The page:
I'm not saying much about a situation that came up a couple of weeks ago except to say that it has been resolved in such a way that neither I nor anyone else who works here will be subjected to similar treatment -- for that matter, any treatment at all -- from the person who created a bit of havoc in a surgical suite. I'm happy. Other issues incidental to the particular situation at hand arose, but we've reached consensus in dealing with the issues.

I'm not exactly sure why I'm telling anyone what I'm about to share. It was probably brought to the forefront of my mind by the prospect of dealing with obsessive and occasionally hysterical parents for the next two weeks. In any event, I shall relate to you a story my dad loves to tell. I have no memory of the incident; I was only 10 1/2 months old when it happened. I don't think I've told it before, but if I'm turning into one of those middle-aged people who repeats the same stories ad nauseum, please let me know and I'll delete it.

On a warm day in October,  Matt, who would have been close to 10 1/2 months old, was running around the house in just his diaper for a part of the day. My mom went to change his diaper. When she peeled back the tape and pulled Matt's diaper forward, she screamed as though she had seen the Zodiac Killer. It was a Saturday, so my dad was home. He went running into Matthew's room to see what the problem might have been. My dad said my mom was practically hyperventilating as Matt lay on his changing table.

She pointed at Matthew's scrotum. "He has a ringworm on his testicle!" she shrieked. "How could this have happened? And what are we going to do?"

My dad stepped closer to have a better look. He reached out and peeled the "ringworm" off Matthew's scrotum. He held it up for closer inspection, then showed it to my mom. "This 'ringworm,' " he told her, "is a Cheerio."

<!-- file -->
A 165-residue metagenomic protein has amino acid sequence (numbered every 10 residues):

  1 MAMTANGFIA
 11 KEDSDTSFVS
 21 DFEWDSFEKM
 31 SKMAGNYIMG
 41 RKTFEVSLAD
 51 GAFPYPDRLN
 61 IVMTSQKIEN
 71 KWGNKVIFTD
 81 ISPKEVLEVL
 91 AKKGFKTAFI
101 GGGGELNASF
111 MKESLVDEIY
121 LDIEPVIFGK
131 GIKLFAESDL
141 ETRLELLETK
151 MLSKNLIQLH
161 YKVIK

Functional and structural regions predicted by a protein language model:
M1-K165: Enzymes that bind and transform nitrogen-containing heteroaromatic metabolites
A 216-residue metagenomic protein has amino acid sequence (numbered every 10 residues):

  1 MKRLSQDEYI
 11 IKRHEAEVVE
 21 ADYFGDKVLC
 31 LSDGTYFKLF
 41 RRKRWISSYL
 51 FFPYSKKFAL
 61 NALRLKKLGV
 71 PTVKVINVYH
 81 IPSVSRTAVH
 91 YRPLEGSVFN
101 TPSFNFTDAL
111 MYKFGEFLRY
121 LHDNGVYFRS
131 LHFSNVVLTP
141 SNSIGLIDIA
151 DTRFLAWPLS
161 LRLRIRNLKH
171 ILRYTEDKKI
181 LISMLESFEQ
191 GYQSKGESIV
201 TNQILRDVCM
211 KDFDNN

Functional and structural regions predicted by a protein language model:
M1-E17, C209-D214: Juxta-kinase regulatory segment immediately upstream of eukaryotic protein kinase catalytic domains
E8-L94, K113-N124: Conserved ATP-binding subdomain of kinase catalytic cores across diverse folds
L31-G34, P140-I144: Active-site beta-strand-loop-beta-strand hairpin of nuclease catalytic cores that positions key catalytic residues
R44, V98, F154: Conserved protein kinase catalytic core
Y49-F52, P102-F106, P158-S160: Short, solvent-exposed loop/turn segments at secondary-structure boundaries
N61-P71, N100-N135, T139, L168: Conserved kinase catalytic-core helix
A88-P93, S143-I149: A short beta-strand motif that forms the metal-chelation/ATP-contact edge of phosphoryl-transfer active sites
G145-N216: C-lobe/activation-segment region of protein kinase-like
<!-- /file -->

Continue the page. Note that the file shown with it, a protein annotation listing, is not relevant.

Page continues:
(Cheerios were Matthew's finger food of choice at the time.) My dad  flicked the Cheerio into the diaper bin. "I'd glue it into his baby book," my dad added, "but a pee-covered Cheerio might be pretty gross after a few years."

If my mom hadn't been married to a doctor and had not had multiple brothers-in-law and even a few sisters-in-law who were doctors and/or nurse practitioners, the co-pays alone for the needless doctor and hospital visits Matthew and I surely would have endured probably would have forced my parents into bankruptcy court.



  1. What the hell? How did that happen? Bwahahahaha!

    1. People usually put babies' diapers on fairly snugly, but the diapers loosen in the hour or two before a new one is put on. My guess is that Matthew was sitting in his high chair fisting Cheerios into his mouth, and one of the ones that he dropped made its way through a loose spot at the waist of his diaper. But only God really knows.

  2. Great story! Your dear mother is probably embarrassed all over again.

    1. Thanks! She probably is embarrassed, but I've found that one of the things both parents and children do best is to embarrass one another. My brother hates having the story retold as well, which is another reason I love to tell it.